Museum of the History of Science, Broad Street, Oxford

Telescopes Now: real stories of astronomy today
A series of weekly lectures in February 2009

When Galileo sought to introduce the telescope to the study of the
heavens in 1609, he had to master the material and mechanical techniques
needed for making and improving his instruments, to train himself as an
effective observer, to argue for support from the Senate in Venice or
the Medici Family in Florence, to get his results published, noticed and
accepted, and to use them to advance his position and authority in a
developing and contentious field. What practical, political, technical,
financial and organisational challenges face telescope builders today?
We have invited four senior astronomers to share the stories behind some
of the major instrumental developments of the modern era.

Tuesday 3 February, 7 pm
Professor Alexander Boksenberg: the William Herschel and the Hubble
Alexander Boksenberg is Honorary Professor of Experimental Astronomy,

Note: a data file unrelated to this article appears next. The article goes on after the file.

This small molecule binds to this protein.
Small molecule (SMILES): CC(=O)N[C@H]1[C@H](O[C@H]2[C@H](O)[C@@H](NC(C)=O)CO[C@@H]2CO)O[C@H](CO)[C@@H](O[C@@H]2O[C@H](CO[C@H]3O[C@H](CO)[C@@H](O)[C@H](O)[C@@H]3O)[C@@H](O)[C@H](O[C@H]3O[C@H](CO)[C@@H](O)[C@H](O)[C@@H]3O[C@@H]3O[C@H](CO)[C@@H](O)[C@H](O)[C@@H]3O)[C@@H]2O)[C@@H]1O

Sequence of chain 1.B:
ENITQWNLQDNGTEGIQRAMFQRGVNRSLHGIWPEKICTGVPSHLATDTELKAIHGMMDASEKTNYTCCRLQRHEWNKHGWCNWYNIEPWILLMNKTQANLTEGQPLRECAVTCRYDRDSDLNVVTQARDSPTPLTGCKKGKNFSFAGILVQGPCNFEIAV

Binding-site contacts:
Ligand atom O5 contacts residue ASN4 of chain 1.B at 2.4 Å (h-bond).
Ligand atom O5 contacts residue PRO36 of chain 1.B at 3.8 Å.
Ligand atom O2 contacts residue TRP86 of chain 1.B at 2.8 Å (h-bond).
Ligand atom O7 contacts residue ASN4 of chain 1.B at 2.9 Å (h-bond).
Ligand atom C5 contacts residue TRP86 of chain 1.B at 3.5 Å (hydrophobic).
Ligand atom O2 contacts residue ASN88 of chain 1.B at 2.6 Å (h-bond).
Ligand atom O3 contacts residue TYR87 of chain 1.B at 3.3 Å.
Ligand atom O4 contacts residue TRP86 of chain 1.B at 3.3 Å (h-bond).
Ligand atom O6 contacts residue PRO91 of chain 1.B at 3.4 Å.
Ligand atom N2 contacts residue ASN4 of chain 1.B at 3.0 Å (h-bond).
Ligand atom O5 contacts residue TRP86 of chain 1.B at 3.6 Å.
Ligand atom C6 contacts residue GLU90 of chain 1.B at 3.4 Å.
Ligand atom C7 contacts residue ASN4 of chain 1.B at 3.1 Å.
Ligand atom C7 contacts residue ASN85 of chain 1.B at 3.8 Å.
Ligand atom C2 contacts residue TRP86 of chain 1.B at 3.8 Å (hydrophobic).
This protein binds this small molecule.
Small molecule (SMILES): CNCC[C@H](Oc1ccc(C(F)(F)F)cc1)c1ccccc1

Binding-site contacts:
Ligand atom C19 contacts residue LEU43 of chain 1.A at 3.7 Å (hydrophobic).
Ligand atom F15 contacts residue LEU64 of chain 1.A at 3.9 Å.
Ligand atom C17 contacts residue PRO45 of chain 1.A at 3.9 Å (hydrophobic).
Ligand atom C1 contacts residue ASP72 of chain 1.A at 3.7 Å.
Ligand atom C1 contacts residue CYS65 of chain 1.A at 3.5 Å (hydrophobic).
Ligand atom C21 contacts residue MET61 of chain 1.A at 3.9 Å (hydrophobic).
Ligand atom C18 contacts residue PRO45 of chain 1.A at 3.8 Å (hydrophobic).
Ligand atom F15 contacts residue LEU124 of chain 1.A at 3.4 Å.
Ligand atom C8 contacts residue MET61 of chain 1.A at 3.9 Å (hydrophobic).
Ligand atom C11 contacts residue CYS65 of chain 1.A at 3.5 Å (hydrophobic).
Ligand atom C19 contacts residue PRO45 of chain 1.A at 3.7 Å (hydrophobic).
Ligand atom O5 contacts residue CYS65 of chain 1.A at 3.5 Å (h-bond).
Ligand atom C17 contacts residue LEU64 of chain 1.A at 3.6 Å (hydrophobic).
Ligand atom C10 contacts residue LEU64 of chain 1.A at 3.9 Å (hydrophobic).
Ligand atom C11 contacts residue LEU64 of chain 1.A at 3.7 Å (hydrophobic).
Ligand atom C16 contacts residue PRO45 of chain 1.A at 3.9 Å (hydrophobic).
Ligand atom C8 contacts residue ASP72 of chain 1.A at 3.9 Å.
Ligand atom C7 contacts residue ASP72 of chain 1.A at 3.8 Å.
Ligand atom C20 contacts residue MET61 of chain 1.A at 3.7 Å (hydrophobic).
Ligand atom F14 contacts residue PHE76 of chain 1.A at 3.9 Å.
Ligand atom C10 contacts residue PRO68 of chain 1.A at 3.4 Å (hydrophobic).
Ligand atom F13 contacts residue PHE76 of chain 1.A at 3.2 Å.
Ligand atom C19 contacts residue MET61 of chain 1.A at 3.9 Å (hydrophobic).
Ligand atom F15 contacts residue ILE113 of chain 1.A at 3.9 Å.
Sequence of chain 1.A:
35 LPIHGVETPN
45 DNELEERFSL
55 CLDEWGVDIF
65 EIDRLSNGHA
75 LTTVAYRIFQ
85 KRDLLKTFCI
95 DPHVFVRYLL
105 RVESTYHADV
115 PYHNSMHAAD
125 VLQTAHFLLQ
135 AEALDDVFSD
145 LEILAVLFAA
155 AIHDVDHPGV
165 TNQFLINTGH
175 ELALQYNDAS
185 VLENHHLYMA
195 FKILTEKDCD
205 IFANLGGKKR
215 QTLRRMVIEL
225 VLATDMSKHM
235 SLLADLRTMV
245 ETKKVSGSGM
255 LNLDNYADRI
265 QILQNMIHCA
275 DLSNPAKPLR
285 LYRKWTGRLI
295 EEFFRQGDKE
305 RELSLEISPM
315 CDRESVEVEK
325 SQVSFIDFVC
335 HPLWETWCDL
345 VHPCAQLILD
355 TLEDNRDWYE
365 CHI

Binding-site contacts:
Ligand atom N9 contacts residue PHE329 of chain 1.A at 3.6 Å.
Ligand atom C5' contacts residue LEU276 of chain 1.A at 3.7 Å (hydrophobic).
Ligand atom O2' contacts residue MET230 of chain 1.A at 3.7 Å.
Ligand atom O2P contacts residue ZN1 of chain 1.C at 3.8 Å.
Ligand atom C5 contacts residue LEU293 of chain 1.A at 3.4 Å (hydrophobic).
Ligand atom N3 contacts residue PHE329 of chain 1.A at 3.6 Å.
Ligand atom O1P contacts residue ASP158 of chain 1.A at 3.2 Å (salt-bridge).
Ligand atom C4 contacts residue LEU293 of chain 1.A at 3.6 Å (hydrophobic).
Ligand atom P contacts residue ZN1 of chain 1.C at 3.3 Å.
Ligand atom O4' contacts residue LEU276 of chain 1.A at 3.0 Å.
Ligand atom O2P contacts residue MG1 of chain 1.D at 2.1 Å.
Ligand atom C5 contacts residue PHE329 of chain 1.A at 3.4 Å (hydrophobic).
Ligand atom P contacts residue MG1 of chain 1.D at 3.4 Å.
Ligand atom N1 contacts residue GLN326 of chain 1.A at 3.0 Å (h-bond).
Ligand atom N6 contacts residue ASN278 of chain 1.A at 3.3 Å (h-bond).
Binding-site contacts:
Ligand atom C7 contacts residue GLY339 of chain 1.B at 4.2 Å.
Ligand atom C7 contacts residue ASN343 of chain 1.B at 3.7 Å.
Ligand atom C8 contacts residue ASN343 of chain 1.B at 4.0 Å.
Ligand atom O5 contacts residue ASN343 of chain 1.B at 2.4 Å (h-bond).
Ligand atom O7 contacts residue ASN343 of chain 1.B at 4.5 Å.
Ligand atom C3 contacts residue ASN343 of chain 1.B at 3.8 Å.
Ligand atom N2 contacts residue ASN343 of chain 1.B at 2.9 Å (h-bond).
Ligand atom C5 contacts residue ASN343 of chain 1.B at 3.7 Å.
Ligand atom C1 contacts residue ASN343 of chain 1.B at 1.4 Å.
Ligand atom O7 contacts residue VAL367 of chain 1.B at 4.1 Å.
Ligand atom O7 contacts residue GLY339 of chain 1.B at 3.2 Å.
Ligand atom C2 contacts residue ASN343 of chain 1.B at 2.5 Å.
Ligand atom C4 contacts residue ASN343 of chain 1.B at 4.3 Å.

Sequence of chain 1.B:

University of Cambridge, and a former Director of the Royal Greenwich

Tuesday 10 February, 7 pm
Professor Phil Diamond: Jodrell Bank, the Lovell Telescope and e-MERLIN
Phil Diamond is Professor in the School of Physics and Astronomy at the
University of Manchester and the Director of the Jodrell Bank Centre for

Tuesday 17 February, 7 pm
Professor Roger Davies: the Gemini Telescopes
Roger Davies is Philip Wetton Professor of Astrophysics and Chairman of
Physics, University of Oxford

Tuesday 24 February, 7 pm
Professor Alan Watson: the Pierre Auger Observatory
Alan Watson is Emeritus and Research Professor of Physics at the
University of Leeds and with James Cronin established and led the Pierre
Auger Cosmic Ray Observatory in Argentina.

Admission free.  Doors open 6.30 pm.